Viewed optimistically, it looks like Kyle Kazan's investment fund got an unbelievable deal when it loaned $2 million to Bud and Bloom.
Terms call for the recently opened Santa Ana
Now, count the ways Kazan could lose all that cash.
For starters, Bud and Bloom could, like many small businesses, simply fail. The Santa Ana City Council could ban pot shops. State regulators could fine or shutter the business if it sells pot to minors or breaks other rules.
Oh, and one more thing: Federal authorities could raid the shop, close it down and seize its assets, as selling marijuana remains a federal crime.
"We think we got a very good deal," said Kazan, 49, managing member of Long Beach-based AP Investment Fund, one of a handful of firms making loans to marijuana businesses. "But we're also taking quite a risk."
Which is why Bud and Bloom agreed to the onerous terms to begin with. A bank loan just wasn't an option.
"It's a very, very risky business," said Aaron Herzberg, one of Bud and Bloom's owners. "You don't know how things are going to go."
Despite California voters' approval last month of Proposition 64, which legalized recreational marijuana, and coming ground rules for pot businesses set to take effect in 2018, it remains difficult and expensive for companies that want to grow, process or sell marijuana to borrow money.
Most banks won't even open checking accounts for marijuana businesses, much less lend to them. And with no change in federal law in sight, that's not likely to change, said David Dinenberg, chief executive of Kind Financial, a Los Angeles company that set out to offer loans to cannabis businesses but that instead makes marijuana tracking and compliance software.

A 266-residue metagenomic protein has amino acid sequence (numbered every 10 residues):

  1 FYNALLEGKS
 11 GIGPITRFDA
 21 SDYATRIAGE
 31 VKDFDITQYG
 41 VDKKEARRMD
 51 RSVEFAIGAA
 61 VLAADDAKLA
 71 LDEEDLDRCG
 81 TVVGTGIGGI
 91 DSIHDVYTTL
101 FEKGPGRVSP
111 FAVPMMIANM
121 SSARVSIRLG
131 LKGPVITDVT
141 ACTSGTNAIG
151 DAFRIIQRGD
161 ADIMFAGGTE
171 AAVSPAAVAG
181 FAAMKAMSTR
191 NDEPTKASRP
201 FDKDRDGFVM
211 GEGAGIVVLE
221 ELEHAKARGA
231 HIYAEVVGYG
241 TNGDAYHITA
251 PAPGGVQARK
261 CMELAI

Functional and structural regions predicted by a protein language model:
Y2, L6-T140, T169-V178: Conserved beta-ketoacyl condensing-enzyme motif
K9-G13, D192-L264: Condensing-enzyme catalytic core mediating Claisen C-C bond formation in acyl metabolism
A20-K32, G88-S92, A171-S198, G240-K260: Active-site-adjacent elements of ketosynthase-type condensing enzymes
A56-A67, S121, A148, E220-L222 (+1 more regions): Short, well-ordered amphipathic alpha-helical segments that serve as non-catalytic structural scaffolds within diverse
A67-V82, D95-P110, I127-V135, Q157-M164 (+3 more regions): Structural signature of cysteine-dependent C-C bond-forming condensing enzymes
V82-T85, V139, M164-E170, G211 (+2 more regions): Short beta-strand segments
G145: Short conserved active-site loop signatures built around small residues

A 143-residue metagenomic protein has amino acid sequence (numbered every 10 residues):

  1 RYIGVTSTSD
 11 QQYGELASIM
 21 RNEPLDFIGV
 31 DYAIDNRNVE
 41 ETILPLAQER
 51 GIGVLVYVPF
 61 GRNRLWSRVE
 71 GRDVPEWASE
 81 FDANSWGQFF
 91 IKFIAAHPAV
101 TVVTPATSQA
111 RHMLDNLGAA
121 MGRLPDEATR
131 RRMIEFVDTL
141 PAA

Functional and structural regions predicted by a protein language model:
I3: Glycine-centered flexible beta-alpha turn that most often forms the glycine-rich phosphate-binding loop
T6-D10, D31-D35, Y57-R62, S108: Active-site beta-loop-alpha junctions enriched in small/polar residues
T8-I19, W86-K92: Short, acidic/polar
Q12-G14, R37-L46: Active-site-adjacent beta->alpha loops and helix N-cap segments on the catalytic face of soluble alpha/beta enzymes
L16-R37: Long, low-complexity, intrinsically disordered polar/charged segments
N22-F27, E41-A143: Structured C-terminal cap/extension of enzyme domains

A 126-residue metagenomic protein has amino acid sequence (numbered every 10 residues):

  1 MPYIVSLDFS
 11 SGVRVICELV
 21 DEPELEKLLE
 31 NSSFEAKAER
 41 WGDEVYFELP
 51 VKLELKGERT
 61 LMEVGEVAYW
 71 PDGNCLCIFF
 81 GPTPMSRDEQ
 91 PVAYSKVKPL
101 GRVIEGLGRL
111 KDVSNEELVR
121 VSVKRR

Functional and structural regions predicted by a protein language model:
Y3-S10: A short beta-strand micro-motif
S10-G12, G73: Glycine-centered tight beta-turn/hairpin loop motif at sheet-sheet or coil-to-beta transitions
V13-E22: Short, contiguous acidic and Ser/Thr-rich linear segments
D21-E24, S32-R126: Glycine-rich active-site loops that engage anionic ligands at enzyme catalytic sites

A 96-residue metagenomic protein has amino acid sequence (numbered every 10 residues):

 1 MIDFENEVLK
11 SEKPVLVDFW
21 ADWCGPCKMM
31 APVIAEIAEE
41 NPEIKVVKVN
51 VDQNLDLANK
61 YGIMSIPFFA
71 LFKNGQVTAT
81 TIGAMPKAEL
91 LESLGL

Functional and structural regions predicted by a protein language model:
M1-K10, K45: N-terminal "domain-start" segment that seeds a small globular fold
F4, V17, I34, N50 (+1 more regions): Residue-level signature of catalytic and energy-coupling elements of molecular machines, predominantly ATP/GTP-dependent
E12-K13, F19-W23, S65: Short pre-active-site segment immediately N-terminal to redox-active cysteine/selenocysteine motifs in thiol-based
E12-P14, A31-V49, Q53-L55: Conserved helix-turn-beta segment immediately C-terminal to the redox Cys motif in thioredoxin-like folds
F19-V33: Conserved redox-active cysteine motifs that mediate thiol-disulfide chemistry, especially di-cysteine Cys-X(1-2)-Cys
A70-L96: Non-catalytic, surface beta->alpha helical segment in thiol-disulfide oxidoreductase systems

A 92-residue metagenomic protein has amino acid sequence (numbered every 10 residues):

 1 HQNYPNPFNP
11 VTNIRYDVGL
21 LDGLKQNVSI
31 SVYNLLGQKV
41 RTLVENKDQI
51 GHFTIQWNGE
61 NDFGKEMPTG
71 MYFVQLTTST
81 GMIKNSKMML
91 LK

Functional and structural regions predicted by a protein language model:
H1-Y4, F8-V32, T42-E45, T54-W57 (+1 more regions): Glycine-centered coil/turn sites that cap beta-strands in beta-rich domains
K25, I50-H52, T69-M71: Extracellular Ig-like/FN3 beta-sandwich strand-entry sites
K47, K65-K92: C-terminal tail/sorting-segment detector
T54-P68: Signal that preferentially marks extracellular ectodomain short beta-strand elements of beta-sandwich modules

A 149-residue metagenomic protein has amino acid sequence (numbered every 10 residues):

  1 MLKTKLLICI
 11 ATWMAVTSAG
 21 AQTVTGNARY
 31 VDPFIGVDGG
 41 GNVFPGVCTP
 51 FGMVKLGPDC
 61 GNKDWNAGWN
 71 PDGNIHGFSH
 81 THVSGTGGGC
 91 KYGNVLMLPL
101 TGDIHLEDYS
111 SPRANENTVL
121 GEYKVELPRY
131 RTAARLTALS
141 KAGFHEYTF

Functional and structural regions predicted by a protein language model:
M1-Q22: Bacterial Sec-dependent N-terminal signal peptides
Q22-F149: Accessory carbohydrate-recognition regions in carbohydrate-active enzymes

"If everything stays the same as it is today, I don't see the typical bank lending for some time. Access to capital is not one of the easier things in this industry," Dinenberg said.
Neil Zick is chief executive of a bank in Washington state, where voters in 2012 legalized recreational marijuana use. Zick's Twin City Bank is willing to open accounts for state-licensed marijuana businesses but hasn't made any loans and doesn't plan on it, mostly because of the threat of federal action.
The Obama administration has generally taken a hands-off approach to marijuana in states where the drug is legal, but cannabis entrepreneurs and investors fear the incoming administration will take a dramatically different tack. President-elect Donald Trump's choice for attorney general is Sen. Jeff Sessions, an Alabama Republican who has fiercely opposed marijuana legalization.
"What if the federal government all of a sudden decides they're going to start pushing back on the states? You don't know exactly what the position of the next administration is going to be," Zick said.
At issue is the way banks make most commercial loans.
Say a company wanted to buy a building and convert it into a marijuana shop. Typically, a bank would use the building as collateral, so if the business doesn't pay, the bank could foreclose on the property, sell it and get its money back. But if federal officials crack down on the industry, they could do more than just shut down the business.
"The federal government might step in and seize the property," Zick said. "Most banks are still not comfortable with what might happen."
Other types of loans are off the table, too.
Marijuana businesses can't get loans backed by the federal Small Business Administration. Unsecured business loans — think corporate credit cards or lines of credit — also don't make sense, Zick said.
"What happens if the business owner is in jail? How will you collect?" he said.
Another twist unique to the marijuana industry: Bankruptcy courts, which are federal, won't take cases from cannabis businesses. In a widely cited case, a bankruptcy appellate court in Denver last year ruled that the courts cannot offer bankruptcy protection to companies that are engaging in federal crimes, even if their activities are legal under state laws.